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NATPE 2012: Albrecht Building Starz Block by Original Block - Broadcasting & Cable

NATPE 2012: Albrecht Building Starz Block by Original Block

Premium net to stick with high-end dramas for now
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Complete Coverage: NATPE 2012

Two years into his tenure as president and CEO of Starz Media, Chris Albrecht says his goal is to develop 50 to 60 hours of original programming for the channel, and then use that content to further build Starz brand.

"Given how many different options there are out there, it's more important to be unique than to create a lot of tonnage," Albrecht told B&C Editor-in-Chief Ben Grossman, who was interviewing him on-stage at the annual NATPE conference in Miami.

While Albrecht is always on the look-out for new projects, he doesn't make pilots to identify those projects.

"I can see why pilots are an important part of the process," he said. "But the reason we don't do them is two-fold. First, pilots are expensive. Making just a few of them ends up burning $20 to $30 million. The other reason is that we're the new kid on block in terms of original programming. If a show's script and other elements are in place, we're not going to ask you to go through another audition process of making a pilot, even though that is valuable for both sides."

Recently, Starz' pilot-less development process brought it Boss, starring Kelsey Grammar. On Sunday, January 15, the former Frasier star pulled an upset and walked off with a Golden Globe for Best Actor in a TV drama.

"We were working with [WME Entertainment co-president] Ari Emanuel and we were going to pick up Boss. I was trying to talk him into a pilot because we were going into the show with a showrunner I didn't know," said Albrecht.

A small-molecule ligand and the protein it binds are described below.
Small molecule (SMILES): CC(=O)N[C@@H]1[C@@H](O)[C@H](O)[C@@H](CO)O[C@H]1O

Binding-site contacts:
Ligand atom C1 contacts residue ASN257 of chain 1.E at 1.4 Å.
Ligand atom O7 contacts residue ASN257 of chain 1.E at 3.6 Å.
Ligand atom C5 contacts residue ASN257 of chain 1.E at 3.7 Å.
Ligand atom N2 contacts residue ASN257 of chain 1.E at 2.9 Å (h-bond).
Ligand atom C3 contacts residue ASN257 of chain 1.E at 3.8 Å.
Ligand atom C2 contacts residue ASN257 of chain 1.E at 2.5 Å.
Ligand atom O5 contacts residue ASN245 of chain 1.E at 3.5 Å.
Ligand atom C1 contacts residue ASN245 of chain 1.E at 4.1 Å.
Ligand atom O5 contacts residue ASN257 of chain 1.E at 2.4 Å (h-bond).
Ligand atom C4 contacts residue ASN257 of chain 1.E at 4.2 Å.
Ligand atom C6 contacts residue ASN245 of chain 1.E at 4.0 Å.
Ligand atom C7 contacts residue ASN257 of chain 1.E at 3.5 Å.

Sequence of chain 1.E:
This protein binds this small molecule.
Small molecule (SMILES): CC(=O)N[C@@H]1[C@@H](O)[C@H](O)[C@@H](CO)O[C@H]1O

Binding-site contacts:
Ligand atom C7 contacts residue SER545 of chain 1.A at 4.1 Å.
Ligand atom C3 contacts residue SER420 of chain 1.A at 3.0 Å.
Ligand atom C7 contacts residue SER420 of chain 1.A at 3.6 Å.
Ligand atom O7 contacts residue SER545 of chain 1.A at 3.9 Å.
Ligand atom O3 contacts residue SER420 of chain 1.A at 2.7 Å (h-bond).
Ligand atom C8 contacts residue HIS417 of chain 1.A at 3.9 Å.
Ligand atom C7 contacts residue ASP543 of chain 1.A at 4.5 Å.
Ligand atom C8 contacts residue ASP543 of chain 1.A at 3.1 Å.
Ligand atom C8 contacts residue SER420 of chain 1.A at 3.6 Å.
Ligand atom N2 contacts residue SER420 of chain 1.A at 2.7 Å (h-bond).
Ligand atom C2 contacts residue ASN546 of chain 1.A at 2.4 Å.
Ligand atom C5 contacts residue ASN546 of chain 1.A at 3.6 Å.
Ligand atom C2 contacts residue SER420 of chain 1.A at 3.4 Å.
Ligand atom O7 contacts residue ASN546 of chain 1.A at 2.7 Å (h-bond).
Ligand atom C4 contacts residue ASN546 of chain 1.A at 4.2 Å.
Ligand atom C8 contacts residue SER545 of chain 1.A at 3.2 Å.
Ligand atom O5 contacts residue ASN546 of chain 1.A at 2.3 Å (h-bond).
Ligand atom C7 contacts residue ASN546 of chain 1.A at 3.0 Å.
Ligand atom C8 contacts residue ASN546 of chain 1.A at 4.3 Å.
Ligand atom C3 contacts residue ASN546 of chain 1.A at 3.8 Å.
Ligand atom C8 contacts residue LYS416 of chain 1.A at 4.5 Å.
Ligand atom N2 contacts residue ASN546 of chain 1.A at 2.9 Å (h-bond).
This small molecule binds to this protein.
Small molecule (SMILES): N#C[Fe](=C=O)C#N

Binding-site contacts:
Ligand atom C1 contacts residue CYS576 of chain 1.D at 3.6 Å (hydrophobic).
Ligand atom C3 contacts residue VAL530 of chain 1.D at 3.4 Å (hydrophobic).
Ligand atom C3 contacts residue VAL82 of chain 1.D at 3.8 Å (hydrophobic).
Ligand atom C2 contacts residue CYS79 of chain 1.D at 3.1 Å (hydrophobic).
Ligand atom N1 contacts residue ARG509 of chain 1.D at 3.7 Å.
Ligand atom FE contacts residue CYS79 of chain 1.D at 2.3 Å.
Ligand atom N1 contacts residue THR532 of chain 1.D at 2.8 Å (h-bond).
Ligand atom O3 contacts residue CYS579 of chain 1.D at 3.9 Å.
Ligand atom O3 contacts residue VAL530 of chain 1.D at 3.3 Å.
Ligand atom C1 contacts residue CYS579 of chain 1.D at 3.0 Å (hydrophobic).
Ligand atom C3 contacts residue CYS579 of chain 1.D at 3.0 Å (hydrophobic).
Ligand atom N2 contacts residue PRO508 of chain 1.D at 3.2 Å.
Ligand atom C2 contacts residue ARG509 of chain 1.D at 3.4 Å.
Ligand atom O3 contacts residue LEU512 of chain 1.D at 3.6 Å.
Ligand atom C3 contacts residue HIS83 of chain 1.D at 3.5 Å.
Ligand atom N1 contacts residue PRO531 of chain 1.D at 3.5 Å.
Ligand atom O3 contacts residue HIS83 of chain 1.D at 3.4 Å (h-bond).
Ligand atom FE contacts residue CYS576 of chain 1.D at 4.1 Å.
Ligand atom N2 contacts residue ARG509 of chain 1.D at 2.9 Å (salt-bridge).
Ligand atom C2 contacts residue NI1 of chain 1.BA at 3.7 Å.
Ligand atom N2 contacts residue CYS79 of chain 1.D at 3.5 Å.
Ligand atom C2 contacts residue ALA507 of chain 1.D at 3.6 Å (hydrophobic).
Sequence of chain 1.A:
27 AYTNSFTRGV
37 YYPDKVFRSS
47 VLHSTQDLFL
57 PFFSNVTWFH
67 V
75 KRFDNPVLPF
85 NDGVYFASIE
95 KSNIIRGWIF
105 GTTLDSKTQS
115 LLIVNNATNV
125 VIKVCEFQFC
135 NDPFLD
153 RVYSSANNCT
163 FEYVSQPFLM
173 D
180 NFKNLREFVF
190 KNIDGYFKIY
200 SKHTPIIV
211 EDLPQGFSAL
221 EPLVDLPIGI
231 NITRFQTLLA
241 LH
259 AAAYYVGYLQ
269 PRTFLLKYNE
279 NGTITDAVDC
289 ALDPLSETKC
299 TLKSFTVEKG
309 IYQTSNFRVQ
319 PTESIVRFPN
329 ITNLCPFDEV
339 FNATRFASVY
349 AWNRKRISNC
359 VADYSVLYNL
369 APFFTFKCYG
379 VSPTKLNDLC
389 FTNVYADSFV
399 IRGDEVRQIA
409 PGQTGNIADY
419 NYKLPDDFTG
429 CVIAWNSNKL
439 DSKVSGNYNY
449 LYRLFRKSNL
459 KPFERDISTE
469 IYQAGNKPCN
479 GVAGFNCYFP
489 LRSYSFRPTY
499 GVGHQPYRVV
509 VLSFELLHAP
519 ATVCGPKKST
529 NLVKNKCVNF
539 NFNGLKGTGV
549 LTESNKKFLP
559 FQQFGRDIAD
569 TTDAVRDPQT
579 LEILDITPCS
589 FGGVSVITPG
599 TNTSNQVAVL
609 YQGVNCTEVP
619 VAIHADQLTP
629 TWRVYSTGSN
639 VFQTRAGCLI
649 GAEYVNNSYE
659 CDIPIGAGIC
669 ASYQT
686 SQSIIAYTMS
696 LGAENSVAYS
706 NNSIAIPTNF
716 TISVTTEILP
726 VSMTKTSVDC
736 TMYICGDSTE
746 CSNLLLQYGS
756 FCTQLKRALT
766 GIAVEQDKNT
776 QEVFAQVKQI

But Emanuel convinced Albrecht that Starz needed to commit to the project without a pilot or else the producers would take it somewhere else.

"We did that and it worked so well that I decided that should be our M.O.," Albrecht said.

For now, Starz' original programs will consist primarily of dramas with international appeal.

"There's two reasons for the shows to have an international appeal," Albrecht said. "One is since we want to do things that are more theatrical and because many of them will cost more money than an average show on either a basic or a premium channel, we need to find partners. To be valuable to those partners, the shows have to have an international appeal. If we are funding the shows ourselves, the way to net down those investments or make money on them is to exploit those rights on other platforms, international being the one on which you get the best return. I thought those shows would work best for our brand."

As far as comedy, which is working well on both broadcast and cable, Albrecht says he plans to avoid the genre.

"It's hard to make a great television series, and it's even harder when it's comedy. On top of doing all the things you do in a drama, you need to make people laugh. Hour-long theatricalized dramas tend to travel really well. It's not that we are getting out of it, but we are going to wait and enter when we feel it's the right opportunity for us."

Big-ticket sports also won't be part of the mix for now, even though Albrecht has plenty of experience offering on-demand boxing from his years at HBO.

"We have certainly thought about it, but I'm not sure were able to offer them what they were looking for," he says. "Everyone's kind of stepped back a little but because [the boxing world] isn't as robust as it was before."

The newly-married Albrecht, 59, is pleased with his progress at Starz, but he admits that creating, developing and producing quality TV series is never easy. "I think it's been a surprise to me how challenging this has become. While fun, it's also very difficult."

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